COOKEVILLE, Tenn. -- The tattoo that spreads across Terrell Robinson's rawboned right bicep is more than simple adornment.
There is significance to the ink on Robinson's arm, a cross with the word "Papa" printed above it and "Dave" just beneath serving as a permanent reminder of the larger-than-life influence of the grandfather who helped raise him.
Before cancer took his grandfather's life last fall, the two were inseparable. Whether it was fishing, working on cars or cutting grass, Papa Dave took every opportunity to teach Terrell the same values that had made him a well-respected member of this commuity.
"He was like another father for me," Terrell said. "He was my inspiration. I wanted to find a way to have a part of him with me at all times, so now when I look down at my arm, just seeing his name reminds me of the things he taught me.
"He's a big reason I am the person I am now."
South Pittsburg clings to its Friday night heroes, and despite Friday's heartbreaking two-point loss to Union City in the Class 1A state championship game, Terrell ensured that he will be remembered as one of the most talented players and one of the best leaders in program history. The Pirates have produced 13 Mr. Football finalists and 51 all-state players, but few played a season in which the team's fortunes depended so heavily on their individual success.
Although he doubled in the secondary, intercepting seven passes and returning one of those for a score, Terrell's biggest impact came on offense where he rewrote school passing records for a single game, a season and a career. The 6-foot-3, 190-pound University of Tennessee at Chattanooga commitment finished with 1,898 passing yards, rushed for 1,400 and accounted for 49 total touchdowns.
His offensive value was perhaps most obvious by his absence earlier this season. As his teammates took the field to play Boyd-Buchanan, Terrell was being taken to the emergency room with the flu. Without him, an offense that averaged 398 yards per game struggled for fewer than 100 yards against the stout Buccaneers defense.
"We knew from day one that he had the type tools we really hadn't seen in a quarterback here," Pirates coach Vic Grider said. "No question about it, we changed our entire offense based on one person. We built everything around him.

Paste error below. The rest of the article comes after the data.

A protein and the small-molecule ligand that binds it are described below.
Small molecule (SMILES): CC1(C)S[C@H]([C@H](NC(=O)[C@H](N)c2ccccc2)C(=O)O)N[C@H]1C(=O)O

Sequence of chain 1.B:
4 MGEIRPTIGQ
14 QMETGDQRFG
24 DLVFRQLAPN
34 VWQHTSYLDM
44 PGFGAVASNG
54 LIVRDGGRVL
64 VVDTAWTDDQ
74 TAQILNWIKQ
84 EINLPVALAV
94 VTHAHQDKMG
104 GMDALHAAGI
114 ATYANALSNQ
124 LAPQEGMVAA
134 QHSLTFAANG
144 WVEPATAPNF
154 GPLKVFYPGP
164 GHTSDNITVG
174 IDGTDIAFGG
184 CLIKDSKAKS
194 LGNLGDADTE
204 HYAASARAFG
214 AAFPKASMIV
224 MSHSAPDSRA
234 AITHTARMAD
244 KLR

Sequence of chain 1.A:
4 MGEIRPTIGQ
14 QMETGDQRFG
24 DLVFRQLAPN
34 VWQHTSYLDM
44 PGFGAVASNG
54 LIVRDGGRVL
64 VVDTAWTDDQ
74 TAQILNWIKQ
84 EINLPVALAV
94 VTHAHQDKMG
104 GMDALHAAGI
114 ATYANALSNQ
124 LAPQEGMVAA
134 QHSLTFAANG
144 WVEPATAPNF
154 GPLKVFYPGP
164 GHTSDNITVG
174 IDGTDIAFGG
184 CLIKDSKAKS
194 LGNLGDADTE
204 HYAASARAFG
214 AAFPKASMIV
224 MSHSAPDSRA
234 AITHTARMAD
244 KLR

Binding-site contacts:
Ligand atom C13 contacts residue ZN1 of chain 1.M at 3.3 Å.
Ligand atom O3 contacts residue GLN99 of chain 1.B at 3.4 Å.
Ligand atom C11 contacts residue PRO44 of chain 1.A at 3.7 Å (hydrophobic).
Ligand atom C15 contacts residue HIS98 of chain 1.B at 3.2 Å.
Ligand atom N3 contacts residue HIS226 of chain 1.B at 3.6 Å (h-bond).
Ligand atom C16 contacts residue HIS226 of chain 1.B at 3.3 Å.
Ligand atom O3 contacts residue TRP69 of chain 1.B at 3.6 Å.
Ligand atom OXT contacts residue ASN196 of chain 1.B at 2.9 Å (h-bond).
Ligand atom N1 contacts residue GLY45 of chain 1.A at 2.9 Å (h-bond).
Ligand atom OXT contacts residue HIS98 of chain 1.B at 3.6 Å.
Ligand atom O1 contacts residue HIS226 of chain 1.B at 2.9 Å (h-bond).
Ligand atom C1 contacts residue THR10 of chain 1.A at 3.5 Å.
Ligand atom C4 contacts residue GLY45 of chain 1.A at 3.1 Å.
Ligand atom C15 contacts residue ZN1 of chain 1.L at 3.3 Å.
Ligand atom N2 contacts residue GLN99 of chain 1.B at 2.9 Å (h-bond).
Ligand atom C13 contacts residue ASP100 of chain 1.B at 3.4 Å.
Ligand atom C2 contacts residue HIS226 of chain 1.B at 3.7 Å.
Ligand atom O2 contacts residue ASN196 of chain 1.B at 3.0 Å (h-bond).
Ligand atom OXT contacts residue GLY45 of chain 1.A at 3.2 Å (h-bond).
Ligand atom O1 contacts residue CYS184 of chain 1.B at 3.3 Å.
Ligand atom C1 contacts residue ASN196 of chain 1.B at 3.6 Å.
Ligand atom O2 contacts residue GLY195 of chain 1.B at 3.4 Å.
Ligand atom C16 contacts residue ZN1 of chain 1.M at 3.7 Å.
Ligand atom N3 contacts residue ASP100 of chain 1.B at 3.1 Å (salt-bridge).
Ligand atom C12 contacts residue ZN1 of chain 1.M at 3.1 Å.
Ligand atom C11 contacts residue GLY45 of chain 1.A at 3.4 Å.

"I think UTC is getting an absolute steal, because he's as talented as a lot of guys I see going to the bigger schools. And the thing I would tell anybody is that as impressive as his stats and highlights are, the best part about him -- what you can't see on video -- is the type character he has. He's going to be the guy who goes to class, shows up at practice wanting to improve and does everything he's supposed to. Terrell is as good a leader as I've ever been around."
The Robinson family's athletic resume included Terrell's father Vincent, who played basketball at UTC, and his uncle Tyrone, who played football at Tennessee. Terrell's older brother Antonio is a junior receiver at Tennessee Tech, and his first-cousin Ty is currently playing for Carson-Newman.
In Friday's loss, with his team trailing by a touchdown, Terrell accounted for all 72 yards in a gutsy scoring drive, including his third scoring run of the game. He then bounced off one tackler and dove into the end zone for the go-ahead two-point conversion with 3:27 remaining. But much as it had throughout the game, Union City countered with a 12-play drive to set up the winning field goal with two seconds left.
After the postgame interviews concluded, Terrell walked to the collection of Union City players as they were being interviewed and shook each opponent's hand, proving why the fabric of who he is as a person reminds so many of Papa Dave.
"I see a lot of my dad in Terrell," Vincent said. "They had a great relationship. Antonio is more loud and outgoing like me, but Terrell is more laid-back and he just carries himself more like his granddad.
"My dad taught all of his boys to put God first and everything else would be added to your life. He was always real proud of his boys, and I know he would be real proud of Terrell."
Stephen has covered local sports in the tri-state area for more than 20 years, starting at the News-Free Press as a 19-year-old reporter. He has been with the Times Free Press since its inception and has been an assistant sports editor since 2005. Stephen is among the most decorated writers in the TFP’s newsroom, winning numerous state, regional and national writing awards. He was named one of the top 10 sports writers in the nation ...